Another round of assault allegations are surfacing from survivors, this time, against boxing star Oscar De La Hoya and Los Angeles Dodgers pitcher Trevor Bauer. Sexual assault causes many survivors to disassociate from their very selves – physically and mentally. The road to healing may not be easy, but it is based on a familiar idea – self-care. As a survivor, focusing on self-care helped me reclaim my body, and it can help others as well.
I recall the feelings of fear, shame, disbelief, guilt, and dissociation during my experience, as if it were yesterday and not years ago. I also find myself reflecting on how I have navigated my self-care journey as a survivor and reminded that more conversations are needed focusing on recovering from sexual violence.
To be honest, self-care was the farthest thing on my mind the weeks that followed the assault. The experience had stolen my sense of agency, autonomy and right to my own body – a violation in the most intimate way. Self-care can feel unimaginable when you feel disconnected from your own body.
Unfortunately, this is not an isolated experience. According to RAINN , 1 out of every 6 American Women has been a victim of an attempted or completed rape in her lifetime (14.8% completed, 2.8% attempted). The number is even higher for women of color – African American girls and women 12 years and older experienced higher rates of rape and sexual assault than White, Asian, and Latina girls and women from 2005-2010. Sadly, the dynamics that African American women survivors endure are also complex as they intersect with cultural expectations.
Self-care is a vital part of the healing process for many survivors of rape and sexual assault and helps survivors cope with the effects. Our bodies can be a resource in navigating what kind of self-care it needs. When we are ready to reconnect with our bodies, we must listen and let them guide us towards healing. Of course, just as no two healing journeys look alike, there’s no one “right way” to practice self-care. As writer Nikita Gill stated, “[e]veryone deals with unimaginable pain in their own way, and everyone is entitled to that without judgment”
Although my journey to healing was not easy, I created my own self-care checklist that focused on both my physical and emotional healing that may help other survivors as well.
The first steps are simply eating and sleeping. Eat foods that are nourishing to your body – a healthy outside starts from the inside. It is also important to get enough sleep. I found that the best bridge between despair and hope was a good night’s sleep. I know it can be really hard to get a good night’s sleep in the aftermath due to nightmares and fear of reliving the experience, so try to be kind to yourself – some of these things might not work right away.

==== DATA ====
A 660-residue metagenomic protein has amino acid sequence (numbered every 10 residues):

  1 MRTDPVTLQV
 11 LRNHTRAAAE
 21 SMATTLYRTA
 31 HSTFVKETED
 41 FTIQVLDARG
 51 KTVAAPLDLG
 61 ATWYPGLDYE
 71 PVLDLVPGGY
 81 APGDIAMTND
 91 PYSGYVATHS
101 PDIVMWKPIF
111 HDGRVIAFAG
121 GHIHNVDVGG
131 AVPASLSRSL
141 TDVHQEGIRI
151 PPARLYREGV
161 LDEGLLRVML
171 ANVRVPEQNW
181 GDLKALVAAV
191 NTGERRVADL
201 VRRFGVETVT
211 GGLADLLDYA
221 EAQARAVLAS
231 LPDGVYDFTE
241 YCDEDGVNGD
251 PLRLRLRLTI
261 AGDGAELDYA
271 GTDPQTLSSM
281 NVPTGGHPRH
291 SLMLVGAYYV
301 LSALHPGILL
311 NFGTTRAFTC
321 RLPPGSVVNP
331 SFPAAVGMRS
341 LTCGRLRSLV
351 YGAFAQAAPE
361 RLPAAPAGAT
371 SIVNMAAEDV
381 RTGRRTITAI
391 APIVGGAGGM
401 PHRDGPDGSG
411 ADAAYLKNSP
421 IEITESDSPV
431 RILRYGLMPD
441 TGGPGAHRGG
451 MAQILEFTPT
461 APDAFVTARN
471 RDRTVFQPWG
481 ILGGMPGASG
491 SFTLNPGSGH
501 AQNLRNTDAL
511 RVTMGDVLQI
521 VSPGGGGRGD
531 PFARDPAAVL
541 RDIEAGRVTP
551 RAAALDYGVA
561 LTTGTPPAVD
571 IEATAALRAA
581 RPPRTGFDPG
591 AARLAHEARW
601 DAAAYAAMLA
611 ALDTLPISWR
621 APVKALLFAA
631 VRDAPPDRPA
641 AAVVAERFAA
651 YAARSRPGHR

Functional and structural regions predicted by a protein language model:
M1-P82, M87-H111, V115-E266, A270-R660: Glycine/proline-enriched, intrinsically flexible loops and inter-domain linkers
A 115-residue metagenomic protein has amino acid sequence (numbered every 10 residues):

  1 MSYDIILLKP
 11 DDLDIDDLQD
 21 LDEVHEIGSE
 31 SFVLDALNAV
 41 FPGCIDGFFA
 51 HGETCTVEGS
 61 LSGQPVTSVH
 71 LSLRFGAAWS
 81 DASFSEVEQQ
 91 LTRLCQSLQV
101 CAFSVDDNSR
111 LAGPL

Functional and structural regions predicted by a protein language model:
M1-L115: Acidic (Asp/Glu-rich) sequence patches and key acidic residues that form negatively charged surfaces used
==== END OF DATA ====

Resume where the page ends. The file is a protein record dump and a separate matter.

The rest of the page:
After re-establishing the basics, engage in activities to help you remain present in your body, such as deep breathing and meditation. Pay attention to when you exit your body and notice what is happening in both instances. Traumatic memories can pull you into the past, while anxiety and hypervigilance project fear into the future. By re-connecting with your body in the present moment, you can get some distance from the thoughts that do not serve you. After all, the present is the only place where any of us can create change.
Create a specific routine that supports you in re-establishing a sense of self-trust, agency and autonomy. Break down a goal into tiny actions. Each time you complete a micro action, your faith in your abilities will grow incrementally over time. Tiny actions tend to be achievable, maintainable, and not at all overwhelming.
Emotional health is just as important as physical health. Be compassionate and gentle with yourself. Doing things for yourself is not the same as being selfish. It’s like putting on your own oxygen mask so you’re able to help others. You cannot take care of anyone else if you’re not okay. Or as they say – you cannot pour from an empty cup.
It will also help to spend time with people who can pour into you, people who make you feel safe and supported, and at places that make you feel comfortable and grounded. When a situation or conversation feels triggering, walk away from it.
Finally, know and communicate your sexual boundaries. It can be tricky to navigate sex after assault so being able to express your boundaries and needs to a partner who respects those boundaries can be healing as well.
In honor of all the women navigating the road to healing after an assault, may we all remember that we are not defined by what we went through, even if it feels like it at the time. If you are a friend of a survivor, keep reminding them that being assaulted is not a consequence of a victim’s choice of words or clothing. No one ever asks to be violated in this way. The best thing to say is simply, “I Believe You. It’s Not Your Fault. You are Not Alone.” May all survivors re-learn the importance of self-care as a tool to reclaim their bodies and come back home to themselves.
If you or someone you know has been sexually assaulted, you can seek help by calling the National Sexual Assault Hotline at 800-656-HOPE (4673). For more resources on sexual assault, visit RAINN, End Rape on Campus, Know Your IX, and the National Sexual Violence Resource Center.
Emefa Boamah is a certified Women’s Embodiment Coach as well as certified in Breathwork and Trauma Informed Care Training. Emefa is also a Dallas Public Voices Fellow, a sexual assault survivor and victims advocate. She also holds a Social Change Leadership Diploma from Stagen, designed to amplify and elevate the voices of powerful women leaders. In particular, leaders who are committed to social change that privileges community voices that need to be heard so that fresh sustainable solutions emerge and are nurtured.